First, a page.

Having read your recent article in the Molesey Matters magazine I thought you could mention the next stage to the solution. Recently, whilst on a cruise down the Thames with the MTYC, I noticed several large construction sites along the river bank in London When I enquired what they were it seems that this is the upgrade to the sewer system, the scale of which is astounding. I perhaps look forward to the next issue of Molesey Matters with a corresponding article.
Best regards Geoff Lulham.
Thank you, Geoff. So here you go, and first a recap.
For centuries, the Thames has been used as a conduit for the removal of the city’s waste, and in the hot summer of 1858, a decision was finally made to rid the river of its burden. The smell of the Thames had gotten so bad that curtains hanging in the Palace of Westminster had to be soaked in lime chloride to overcome it. Newspapers of the time (and today’s historians) dubbed the summer of 1858 the ‘Great Stink’. Compelled ‘by the force of sheer stench’, Parliamentarians passed a bill into law to have the problem fixed.
The result as laid out in last month’s issue is a magnificent, 1,100-mile network of sewers comprised of more than 300 million bricks, designed by visionary engineer, Sir Joseph Bazalgette. In 1858, London was home to two million people. Bazalgette had the foresight to build his sewer system for a population twice that size, but the Victorian sewerage network simply cannot keep up with the demands of 21st Century London and need future-proofing Today, the number of people living in the capital is approaching nine million, a figure that continues to rise. So, while the sewers remain in excellent condition, they lack the capacity to meet the demands of modern-day London. As a result, millions of tonnes of raw, untreated sewage overflow.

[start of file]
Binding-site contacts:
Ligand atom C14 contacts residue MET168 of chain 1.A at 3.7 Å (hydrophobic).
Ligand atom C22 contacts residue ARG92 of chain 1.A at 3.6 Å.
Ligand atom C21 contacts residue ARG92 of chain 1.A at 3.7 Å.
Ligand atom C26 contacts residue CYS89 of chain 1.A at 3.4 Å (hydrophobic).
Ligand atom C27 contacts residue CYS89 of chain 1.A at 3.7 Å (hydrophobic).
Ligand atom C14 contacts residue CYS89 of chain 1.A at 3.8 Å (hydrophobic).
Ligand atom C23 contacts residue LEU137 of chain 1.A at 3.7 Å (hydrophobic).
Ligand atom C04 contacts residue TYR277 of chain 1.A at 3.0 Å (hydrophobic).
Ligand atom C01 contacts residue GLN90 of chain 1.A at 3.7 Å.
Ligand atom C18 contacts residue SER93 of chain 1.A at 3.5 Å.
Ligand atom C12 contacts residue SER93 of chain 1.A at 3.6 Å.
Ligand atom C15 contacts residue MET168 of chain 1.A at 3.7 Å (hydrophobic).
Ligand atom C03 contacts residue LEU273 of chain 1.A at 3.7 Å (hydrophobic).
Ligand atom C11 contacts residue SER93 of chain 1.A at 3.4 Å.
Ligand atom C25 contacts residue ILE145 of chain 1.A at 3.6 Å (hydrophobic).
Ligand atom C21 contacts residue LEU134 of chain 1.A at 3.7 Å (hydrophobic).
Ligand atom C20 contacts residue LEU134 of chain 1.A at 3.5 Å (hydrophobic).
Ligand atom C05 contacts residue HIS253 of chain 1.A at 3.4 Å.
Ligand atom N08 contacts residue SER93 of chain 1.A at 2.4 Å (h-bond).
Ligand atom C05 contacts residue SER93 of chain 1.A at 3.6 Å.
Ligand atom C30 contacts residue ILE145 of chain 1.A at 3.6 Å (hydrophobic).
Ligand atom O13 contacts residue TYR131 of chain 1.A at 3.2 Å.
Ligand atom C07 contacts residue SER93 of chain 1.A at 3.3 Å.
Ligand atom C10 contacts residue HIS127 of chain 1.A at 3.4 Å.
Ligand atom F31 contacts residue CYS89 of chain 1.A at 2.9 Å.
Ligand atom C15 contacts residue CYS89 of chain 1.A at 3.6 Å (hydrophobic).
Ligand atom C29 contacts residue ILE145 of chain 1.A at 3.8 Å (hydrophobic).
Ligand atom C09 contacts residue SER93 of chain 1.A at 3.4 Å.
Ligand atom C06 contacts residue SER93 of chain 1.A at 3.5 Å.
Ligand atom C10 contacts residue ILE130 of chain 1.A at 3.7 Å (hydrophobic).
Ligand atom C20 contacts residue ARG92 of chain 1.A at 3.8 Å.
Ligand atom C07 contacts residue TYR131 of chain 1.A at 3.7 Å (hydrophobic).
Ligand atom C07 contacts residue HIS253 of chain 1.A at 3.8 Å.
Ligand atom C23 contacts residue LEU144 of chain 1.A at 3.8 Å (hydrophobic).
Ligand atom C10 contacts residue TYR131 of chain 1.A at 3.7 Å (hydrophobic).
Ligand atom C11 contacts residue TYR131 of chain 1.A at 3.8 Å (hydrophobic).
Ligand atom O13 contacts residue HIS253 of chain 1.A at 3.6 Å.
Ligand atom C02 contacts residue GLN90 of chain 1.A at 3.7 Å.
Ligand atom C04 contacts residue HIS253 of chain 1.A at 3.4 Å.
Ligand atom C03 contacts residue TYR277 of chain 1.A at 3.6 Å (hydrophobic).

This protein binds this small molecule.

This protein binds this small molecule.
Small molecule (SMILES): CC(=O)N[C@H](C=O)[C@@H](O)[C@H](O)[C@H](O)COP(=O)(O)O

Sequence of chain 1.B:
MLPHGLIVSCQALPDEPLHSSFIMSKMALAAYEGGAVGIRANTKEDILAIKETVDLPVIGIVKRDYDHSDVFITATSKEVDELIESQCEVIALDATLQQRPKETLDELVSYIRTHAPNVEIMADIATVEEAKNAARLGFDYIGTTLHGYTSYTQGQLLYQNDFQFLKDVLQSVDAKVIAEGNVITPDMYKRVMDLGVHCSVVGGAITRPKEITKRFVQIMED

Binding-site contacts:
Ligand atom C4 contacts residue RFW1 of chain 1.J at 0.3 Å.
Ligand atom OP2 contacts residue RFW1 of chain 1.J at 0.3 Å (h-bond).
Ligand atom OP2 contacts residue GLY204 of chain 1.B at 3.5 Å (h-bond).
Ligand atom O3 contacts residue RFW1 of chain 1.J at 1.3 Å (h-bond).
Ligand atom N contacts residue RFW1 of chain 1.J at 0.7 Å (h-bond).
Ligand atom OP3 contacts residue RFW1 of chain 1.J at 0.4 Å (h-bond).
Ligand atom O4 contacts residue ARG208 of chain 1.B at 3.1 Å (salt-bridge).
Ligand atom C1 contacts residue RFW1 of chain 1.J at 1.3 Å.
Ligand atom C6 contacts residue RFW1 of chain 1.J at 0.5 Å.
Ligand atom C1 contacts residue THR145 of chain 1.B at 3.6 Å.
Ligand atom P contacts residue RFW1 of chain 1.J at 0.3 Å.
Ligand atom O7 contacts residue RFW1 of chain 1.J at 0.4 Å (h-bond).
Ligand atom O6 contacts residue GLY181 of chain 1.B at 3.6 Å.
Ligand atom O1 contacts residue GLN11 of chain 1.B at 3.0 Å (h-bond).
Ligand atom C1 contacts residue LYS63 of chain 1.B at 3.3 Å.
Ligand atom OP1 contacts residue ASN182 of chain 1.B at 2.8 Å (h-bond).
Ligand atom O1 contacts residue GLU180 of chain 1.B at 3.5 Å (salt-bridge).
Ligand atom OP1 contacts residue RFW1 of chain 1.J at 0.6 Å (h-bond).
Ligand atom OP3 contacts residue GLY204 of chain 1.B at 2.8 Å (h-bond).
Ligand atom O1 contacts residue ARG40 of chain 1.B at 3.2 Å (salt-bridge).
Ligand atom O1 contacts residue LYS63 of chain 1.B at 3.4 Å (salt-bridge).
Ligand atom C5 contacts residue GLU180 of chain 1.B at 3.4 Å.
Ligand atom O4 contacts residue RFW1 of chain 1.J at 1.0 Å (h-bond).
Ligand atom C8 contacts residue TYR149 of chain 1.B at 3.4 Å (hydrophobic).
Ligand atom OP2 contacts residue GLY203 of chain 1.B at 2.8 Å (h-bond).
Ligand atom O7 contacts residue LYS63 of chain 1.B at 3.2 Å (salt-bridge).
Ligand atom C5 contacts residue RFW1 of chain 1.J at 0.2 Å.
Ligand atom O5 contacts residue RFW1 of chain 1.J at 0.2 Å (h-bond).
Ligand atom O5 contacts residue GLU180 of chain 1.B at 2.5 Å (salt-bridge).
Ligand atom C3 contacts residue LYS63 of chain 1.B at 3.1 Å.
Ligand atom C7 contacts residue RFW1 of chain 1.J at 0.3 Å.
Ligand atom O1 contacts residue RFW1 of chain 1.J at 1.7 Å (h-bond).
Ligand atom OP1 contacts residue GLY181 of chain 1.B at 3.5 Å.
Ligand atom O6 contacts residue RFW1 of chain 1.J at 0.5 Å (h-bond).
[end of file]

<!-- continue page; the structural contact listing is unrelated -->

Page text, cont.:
By 2031, there will be 10 million people living in London. To cope with this increase, it is estimated that at least 600,000 new homes are needed. In order that these homes can be built the sewerage network, which is already under severe pressure, needs to be upgraded. The effect on the river’s fish, birds and aquatic mammals is profound. Ammonia found in sewage harms many of the Thames’s inhabitants, while the bacteria that feed on the sewage deplete the river of oxygen, suffocating many of its fish. This is simply unacceptable for the world’s greatest city.
Tideway is upgrading London’s sewer system to cope with its growing population. The 25km tunnel will intercept, store and ultimately transfer sewage waste away from the River Thames. Starting in Acton, west London, the tunnel (the Thames Tideway Tunnel), will travel through the heart of London at depths of between 30 and 60 metres, using gravity to transfer waste eastwards.
In terms of timeline, preliminary construction and tunnelling is under way, with the system planned for a 2022 finish.
Who is paying?
Thames Water’s 15 million wastewater customers will pay for the Thames Tideway Tunnel through their bills. Once completed, Thames Water will operate the tunnel as an integral part of the London sewerage network, while Tideway will be responsible for its day-to-day maintenance. Thames Water’s wastewater customers will pay for the Thames Tideway Tunnel through their bills, with the process for setting customer bills determined by Ofwat. Current average annual household bills already include £13 for the tunnel and this will eventually rise to no more than £25 a year, before inflation. Molesey Matters would be interested in any views/comments. Simply email me at the address below.